Replicating cuMemcpyDtoD performance

cuMemcpyDtoD completes in 2.5ms for a 85MB -> 85MB intra-device copy; about 68GB/s, quite respectable for an 8800 GTX. My equivalent kernel:

__global__ void Copy(float3 *src, float3 *dst, int nElems) {

  int i = blockIdx.x * kNThreads + threadIdx.x;

  for (; i < nElems; i += kBlockStride) {

    dst[i] = src[i];

  }

With kNThreads set to 512, kNBlocks to 128 and kBlockStride set to (512128 = 65536), this runs (cuEvent surrounding cuLaunchGrid) in 22.4ms; only 7.5GB/s.

Should I not be able to equal cuMemcpyDtoD performance, as this is surely how it is implemented internally? It should be a very memory bound algorithm, so I am not certain how much influence I can have inside the kernel.

float3 read/write are not coalesced.
You could use shared memory ( as shown in the SC07 optimization talk available at www.gpgpu.org/sc2007) to improve performances.

Or, since you are just copying the data, you can just treat the data as an array of floats instead of float3. With coalesced reads/writes, you should achieve ~70 GiB/s.

Just out of curiosity, why not call cuMemcpyDtoD?

Thanks, I’m sure that’s what the problem will be. The documented magnitude of performance difference is identical to what I’m experiencing.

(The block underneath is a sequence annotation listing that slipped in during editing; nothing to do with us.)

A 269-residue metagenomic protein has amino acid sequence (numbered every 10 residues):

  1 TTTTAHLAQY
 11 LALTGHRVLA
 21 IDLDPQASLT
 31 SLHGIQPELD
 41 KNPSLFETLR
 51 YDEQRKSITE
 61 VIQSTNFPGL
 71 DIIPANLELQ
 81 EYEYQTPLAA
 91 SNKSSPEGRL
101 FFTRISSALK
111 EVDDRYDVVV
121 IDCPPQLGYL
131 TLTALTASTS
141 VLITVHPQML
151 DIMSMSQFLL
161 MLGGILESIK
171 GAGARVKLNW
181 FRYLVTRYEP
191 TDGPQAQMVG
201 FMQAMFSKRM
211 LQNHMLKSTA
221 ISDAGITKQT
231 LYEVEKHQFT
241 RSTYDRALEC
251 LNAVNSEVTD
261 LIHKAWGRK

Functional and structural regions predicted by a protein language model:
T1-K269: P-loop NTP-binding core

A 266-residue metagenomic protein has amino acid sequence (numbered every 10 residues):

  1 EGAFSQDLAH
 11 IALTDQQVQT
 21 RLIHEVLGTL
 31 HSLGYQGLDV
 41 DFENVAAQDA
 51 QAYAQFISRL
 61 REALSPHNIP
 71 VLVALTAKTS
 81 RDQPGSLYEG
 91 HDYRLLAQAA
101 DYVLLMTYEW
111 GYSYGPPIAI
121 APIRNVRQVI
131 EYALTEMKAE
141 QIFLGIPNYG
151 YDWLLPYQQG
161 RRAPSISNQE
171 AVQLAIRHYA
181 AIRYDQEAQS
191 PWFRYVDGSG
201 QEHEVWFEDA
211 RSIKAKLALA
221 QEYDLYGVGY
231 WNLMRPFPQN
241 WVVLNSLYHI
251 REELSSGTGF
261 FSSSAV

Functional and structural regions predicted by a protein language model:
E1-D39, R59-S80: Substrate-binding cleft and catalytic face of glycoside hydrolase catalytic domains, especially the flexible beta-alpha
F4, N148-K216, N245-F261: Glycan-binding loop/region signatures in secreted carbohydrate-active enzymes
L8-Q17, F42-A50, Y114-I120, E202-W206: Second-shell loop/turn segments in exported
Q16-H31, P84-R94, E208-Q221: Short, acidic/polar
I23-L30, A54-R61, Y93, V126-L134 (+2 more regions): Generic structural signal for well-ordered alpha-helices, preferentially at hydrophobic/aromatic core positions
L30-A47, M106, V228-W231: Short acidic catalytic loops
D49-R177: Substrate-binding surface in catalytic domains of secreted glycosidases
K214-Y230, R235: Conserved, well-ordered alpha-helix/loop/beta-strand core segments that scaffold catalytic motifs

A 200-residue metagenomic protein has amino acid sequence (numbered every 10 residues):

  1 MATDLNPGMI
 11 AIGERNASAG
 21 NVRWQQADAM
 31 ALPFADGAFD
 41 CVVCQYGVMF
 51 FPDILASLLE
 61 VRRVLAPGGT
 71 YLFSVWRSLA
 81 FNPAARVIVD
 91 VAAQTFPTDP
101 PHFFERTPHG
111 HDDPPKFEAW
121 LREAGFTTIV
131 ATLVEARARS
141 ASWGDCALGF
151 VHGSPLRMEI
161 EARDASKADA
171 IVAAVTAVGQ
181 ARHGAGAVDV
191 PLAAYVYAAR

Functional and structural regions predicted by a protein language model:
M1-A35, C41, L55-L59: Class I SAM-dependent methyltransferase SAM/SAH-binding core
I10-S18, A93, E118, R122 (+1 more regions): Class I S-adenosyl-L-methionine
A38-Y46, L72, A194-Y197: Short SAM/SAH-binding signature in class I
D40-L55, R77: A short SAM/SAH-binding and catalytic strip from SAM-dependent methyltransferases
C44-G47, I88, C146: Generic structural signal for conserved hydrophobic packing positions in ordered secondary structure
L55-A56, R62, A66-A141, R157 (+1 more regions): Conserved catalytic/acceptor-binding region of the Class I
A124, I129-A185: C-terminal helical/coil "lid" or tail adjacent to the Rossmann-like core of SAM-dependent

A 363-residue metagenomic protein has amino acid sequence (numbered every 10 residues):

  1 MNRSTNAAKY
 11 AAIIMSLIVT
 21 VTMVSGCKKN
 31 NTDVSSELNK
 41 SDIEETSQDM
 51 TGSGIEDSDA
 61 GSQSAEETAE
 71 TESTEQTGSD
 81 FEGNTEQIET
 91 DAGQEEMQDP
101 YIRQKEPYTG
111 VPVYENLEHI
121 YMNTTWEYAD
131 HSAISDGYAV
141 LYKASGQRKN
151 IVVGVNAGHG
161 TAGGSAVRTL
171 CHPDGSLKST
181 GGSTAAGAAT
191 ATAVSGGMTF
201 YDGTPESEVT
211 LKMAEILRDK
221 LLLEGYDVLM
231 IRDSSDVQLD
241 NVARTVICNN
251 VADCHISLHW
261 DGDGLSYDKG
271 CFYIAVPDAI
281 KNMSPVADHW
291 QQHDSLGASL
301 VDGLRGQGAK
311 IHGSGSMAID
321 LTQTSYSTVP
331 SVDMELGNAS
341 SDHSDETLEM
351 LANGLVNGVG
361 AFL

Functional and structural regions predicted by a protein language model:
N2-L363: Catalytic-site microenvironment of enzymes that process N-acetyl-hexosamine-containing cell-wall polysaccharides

I used copy to simplify the example. However, I am trying to achieve similar read/write performance in more complex kernels.

OK, I’m nearly there. Coalescing brought my float3 kernel up to 52.8GB/s and a simple float version of the kernel achieves 63.2GB/s, with thread count/block size derived exhaustively (512 threads, 80 blocks).

This is very close to cuMemcpyDtoD’s performance, but it peaks a little higher at 67.1GB/s. Is there anything further I can do to optimise this kernel?

__global__ void Copy_Kernel(float *sIdxr,float *dIdxr,int __nElems)

{

int __i = blockIdx.x * blockDim.x + threadIdx.x;

for (; __i < __nElems; __i += gridDim.x * blockDim.x) {

dIdxr[__i] = sIdxr[__i];

}

}

Try to use the fast 24 bit integer multiply:

__global__ void Copy_Kernel(float *sIdxr,float *dIdxr,int __nElems)

{

int __i = __mul24(blockIdx.x * blockDim.x ) + threadIdx.x;

for (; __i < __nElems; __i +=__mul24(gridDim.x * blockDim.x)) {

dIdxr[__i] = sIdxr[__i];

}

}

Thanks. That’s an optimisation worth having, I’ve dropped it into my code generator.

However, the execution time for this kernel remains unchanged. I guess that implies that the kernel is completely memory bound. I’d expect that for copy, I wonder what more I can do to increase memory bus utilisation.

This looks rather low. I get ~74.7 GB/s in cudaMemcpy and ~76.8 GB/s in custom code on 8800 GTX. Are you sure that you use standard units? Usually, 1 GB/s is 10^9 B/s, not 2^30 B/s.

I’d like to know, why copy bandwidth is about same as read bandwidth (~74 GB/s) when write bandwidth is substantially lower (~55 GB/s).

Sorry, yes, I really mean GiB (2^30). That would place my cuMemcpy at 72GB/s and my implementation at 67.9GB/s.

Small differences can be accounted for by OEM clock tweaks.